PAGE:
DP18083 Murphy's Law or Luck of the Irish? Disparate Treatment of the Irish in 19th Century Courts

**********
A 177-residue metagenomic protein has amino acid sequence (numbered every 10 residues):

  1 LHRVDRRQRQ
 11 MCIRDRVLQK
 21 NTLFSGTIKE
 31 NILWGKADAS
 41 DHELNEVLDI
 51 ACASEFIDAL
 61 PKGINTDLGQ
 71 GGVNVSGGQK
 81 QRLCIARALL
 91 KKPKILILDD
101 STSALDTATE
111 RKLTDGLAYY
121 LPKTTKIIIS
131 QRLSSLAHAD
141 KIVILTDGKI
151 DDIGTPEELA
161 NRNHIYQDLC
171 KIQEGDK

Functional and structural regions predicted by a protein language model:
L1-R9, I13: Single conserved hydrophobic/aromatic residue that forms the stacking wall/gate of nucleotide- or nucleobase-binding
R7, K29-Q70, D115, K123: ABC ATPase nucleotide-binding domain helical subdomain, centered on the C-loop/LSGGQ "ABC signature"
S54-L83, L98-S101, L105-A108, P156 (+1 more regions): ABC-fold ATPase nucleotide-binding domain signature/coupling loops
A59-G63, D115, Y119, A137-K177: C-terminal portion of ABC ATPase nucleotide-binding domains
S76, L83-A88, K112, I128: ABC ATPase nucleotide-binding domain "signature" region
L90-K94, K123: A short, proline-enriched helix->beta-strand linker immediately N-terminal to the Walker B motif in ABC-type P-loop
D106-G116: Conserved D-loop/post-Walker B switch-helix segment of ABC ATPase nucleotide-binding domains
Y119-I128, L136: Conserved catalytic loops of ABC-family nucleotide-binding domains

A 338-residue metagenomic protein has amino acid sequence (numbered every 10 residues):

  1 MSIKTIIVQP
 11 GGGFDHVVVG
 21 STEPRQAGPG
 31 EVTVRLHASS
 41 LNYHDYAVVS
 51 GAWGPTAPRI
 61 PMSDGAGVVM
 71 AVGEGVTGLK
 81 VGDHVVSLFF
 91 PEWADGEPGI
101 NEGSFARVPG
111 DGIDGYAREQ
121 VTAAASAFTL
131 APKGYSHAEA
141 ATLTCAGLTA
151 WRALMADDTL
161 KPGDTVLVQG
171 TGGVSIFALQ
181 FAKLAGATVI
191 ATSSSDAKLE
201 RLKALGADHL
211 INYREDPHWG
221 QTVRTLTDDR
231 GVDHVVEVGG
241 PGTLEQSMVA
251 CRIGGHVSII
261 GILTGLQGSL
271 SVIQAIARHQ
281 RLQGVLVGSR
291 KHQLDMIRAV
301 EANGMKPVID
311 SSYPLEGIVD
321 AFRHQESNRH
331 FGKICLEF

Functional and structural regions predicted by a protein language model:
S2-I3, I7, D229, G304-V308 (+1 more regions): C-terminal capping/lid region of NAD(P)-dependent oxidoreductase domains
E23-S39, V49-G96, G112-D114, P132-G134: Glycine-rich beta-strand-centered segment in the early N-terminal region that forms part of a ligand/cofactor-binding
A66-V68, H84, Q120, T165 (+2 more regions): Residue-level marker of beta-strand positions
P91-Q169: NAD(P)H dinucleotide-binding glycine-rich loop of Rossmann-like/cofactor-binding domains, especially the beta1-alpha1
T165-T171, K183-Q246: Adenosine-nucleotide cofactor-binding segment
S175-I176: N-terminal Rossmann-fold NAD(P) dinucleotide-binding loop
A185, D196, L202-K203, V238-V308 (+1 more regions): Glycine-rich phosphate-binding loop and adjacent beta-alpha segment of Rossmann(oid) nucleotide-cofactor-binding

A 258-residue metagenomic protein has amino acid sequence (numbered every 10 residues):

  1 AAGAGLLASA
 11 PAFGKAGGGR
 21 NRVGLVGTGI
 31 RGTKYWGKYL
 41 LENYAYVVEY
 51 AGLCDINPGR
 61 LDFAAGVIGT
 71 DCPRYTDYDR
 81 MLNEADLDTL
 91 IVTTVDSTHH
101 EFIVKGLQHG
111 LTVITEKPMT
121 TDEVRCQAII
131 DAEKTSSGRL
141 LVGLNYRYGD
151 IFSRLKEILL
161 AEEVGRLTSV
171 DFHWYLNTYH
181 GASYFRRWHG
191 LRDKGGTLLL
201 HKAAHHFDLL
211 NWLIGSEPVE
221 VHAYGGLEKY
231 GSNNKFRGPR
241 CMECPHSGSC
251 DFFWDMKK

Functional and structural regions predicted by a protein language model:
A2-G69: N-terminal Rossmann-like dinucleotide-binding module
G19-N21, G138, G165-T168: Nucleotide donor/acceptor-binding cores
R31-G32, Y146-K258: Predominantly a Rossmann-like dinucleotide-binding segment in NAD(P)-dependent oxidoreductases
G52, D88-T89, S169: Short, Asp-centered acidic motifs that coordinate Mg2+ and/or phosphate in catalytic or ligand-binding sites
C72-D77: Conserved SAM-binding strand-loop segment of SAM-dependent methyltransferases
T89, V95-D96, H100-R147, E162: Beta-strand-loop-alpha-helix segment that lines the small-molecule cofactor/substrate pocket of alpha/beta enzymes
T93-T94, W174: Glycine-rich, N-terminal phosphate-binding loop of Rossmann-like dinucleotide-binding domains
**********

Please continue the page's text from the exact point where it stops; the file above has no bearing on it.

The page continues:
Using data on 100 years of 19th century criminal trials at London’s Old Bailey, this paper offers clear evidence of disparate treatment of Irish-named defendants and victims by English juries. We measure surname Irishness and Englishness using place of birth in the 1881 census. Irish-named defendants are 11% less likely to plea, 3% more likely to be convicted by the jury, and 16% less likely to receive a jury recommendation for mercy. These disparities are: (i) largest for violent crimes and for defendants with more distinctive Irish surnames; (ii) robust to case characteristic controls and proxies for signals associated with Irish surnames (social class, Irish county of origin, criminality); (iii) particularly visible for Irish defendants in cases with English victims; and (iv) spill-over onto English-named defendants with Irish codefendants. Disparate treatment is first visible in the 1830s, after which it grows, then persists through to the end of the century. In particular, the gap in jury conviction rates became larger during the twenty years after the Irish Potato Famine-induced migration to London. We do not find evidence, however, that the first bombing campaign of the Irish Republican Brotherhood (in 1867 and the 1880s) further exacerbated these disparities.